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Protestors voice their message outside Hauraki District Council’s Paeroa office. Photo: KELLEY TANTAU

Ngāti Hako says ‘no’

Protestors took a stand outside Hauraki District Council’s Paeroa offices last week in a fight for their maunga, KELLEY TANTAU reports.

A fight for mauri and maunga is weighing heavy on Ngāti Hako’s shoulders.
Outside Hauraki District Council’s Paeroa office, the Iwi calls for the restoration of their Tirohia maunga (mountain), Rae o Te Papa, which has been used as a landfill for the past 21 years.
The plea takes the form of a peaceful protest, and occurs concurrently with a hearing of Waste Management’s application to construct a second landfill at the site.
“We’re here to fight for our rights, for them to leave our maunga alone, and to get our mauri back,” Hine Clarkin tells The Profile.
“Hako is always going to say no.”
Waste Management’s resource consent with the Hauraki District Council and Waikato Regional Council asks to establish, operate and maintain a second landfill site for the collection of around three million cubic metres of waste over an area of 15ha.
The proposed landfill cell is estimated to provide between eight to 10 years of additional waste capacity.
But Ngāti Hako kaumātua Paranapa Otimi says the proposed second landfill goes against a memorandum of understanding (MoU) agreed to in 2003 between the Iwi and former landfill owners HG Leach.
He says it was agreed the landfill was not to be extended and once at capacity, it was to be closed.
“We believe we’ve suffered since the day [the application] was first granted back in 2001.
“Our personal view is that the council thought we had forgotten about it… we haven’t.”
In a statement, Hauraki District Council said it only saw the MoU a few months ago.
Mayor Toby Adams said Ngāti Hako reached an agreement with former owner HG Leach in 2003 that the Iwi would withdraw its objection to the company’s resource consent application on the condition there would be no further landfilling or extension of quarrying beyond the limits described in the application, and that no activity would occur beyond 2038.
HG Leach then sent the proposed wording for the condition to council and Ngāti Hako, and asked for it to be included in the consent, council said.
However, Mayor Adams told The Profile the condition was left out of the consent.
“Regretfully, no parties picked up on the omission in the condition put forward by HG Leach,” Mayor Adams said in the statement.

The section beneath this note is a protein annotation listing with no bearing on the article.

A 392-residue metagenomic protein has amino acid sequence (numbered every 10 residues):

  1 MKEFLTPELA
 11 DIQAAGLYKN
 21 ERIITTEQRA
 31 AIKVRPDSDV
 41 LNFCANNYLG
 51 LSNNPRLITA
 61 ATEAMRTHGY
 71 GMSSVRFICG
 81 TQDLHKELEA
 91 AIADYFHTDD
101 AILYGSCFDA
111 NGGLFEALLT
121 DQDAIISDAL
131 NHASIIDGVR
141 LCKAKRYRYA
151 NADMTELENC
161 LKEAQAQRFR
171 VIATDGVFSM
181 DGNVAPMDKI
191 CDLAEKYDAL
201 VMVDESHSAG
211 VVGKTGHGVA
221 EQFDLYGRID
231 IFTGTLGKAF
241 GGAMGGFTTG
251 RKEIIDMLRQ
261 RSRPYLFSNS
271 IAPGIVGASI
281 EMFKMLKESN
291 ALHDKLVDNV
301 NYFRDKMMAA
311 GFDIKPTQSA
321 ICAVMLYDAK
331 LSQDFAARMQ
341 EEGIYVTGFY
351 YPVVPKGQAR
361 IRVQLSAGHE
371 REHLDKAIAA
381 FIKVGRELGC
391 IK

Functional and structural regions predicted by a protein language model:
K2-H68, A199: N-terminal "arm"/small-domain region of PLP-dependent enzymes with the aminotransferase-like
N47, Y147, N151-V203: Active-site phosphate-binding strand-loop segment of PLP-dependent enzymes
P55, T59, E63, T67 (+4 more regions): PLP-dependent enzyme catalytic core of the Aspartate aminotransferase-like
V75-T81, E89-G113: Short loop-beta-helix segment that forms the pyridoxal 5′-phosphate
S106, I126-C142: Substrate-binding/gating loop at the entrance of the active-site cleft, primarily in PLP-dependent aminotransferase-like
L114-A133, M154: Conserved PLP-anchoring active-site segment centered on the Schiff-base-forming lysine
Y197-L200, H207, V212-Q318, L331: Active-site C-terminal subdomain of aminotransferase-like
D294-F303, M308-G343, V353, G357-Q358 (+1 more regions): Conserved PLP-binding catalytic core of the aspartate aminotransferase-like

“Unfortunately, due to a disconnect between the intent of an MoU between Ngāti Hako and HG Leach & Co Ltd in 2003 and the wording of a condition that was subsequently put on the Tirohia landfill resource consent, the covenant that was registered against the landfill site does not reflect what was agreed between the two parties.
“They thought they had secured a time and scope limit on the landfilling at Rae o Te Papa but the covenant that was
registered against the titles by the council in good faith did not prevent further quarrying and landfilling on the property within that time frame, which is what was clearly agreed to in the MoU.”
Mayor Adams said council was not denying responsibility for the omission, and was willing to work with the Iwi to help “remedy that action”.
Council had no power to withdraw the current consent application or make a decision on the outcome, but was willing to support Ngāti Hako in an application to rectify the covenant, he said.
A statement released by a Waste Management spokesperson said because the resource consent application was in an active hearing process, it was not appropriate to comment on specifics.
However, the company was “respectful of mana whenua’s position and wants to work through concerns constructively”.
“Technology used in modern, engineered landfills has evolved significantly to protect Papatūānuku,” the statement said.
According to its website, the existing landfill at Tirohia is expected to be full in the next five years.
To continue to manage and dispose of the region’s waste, the company is proposing to build new landfill cells within the boundaries of the land it already owns.
If the additional space for waste receipt is approved, it is expected the company will stop accepting waste at Tirohia between 2032 and 2035, depending on the volumes of waste received.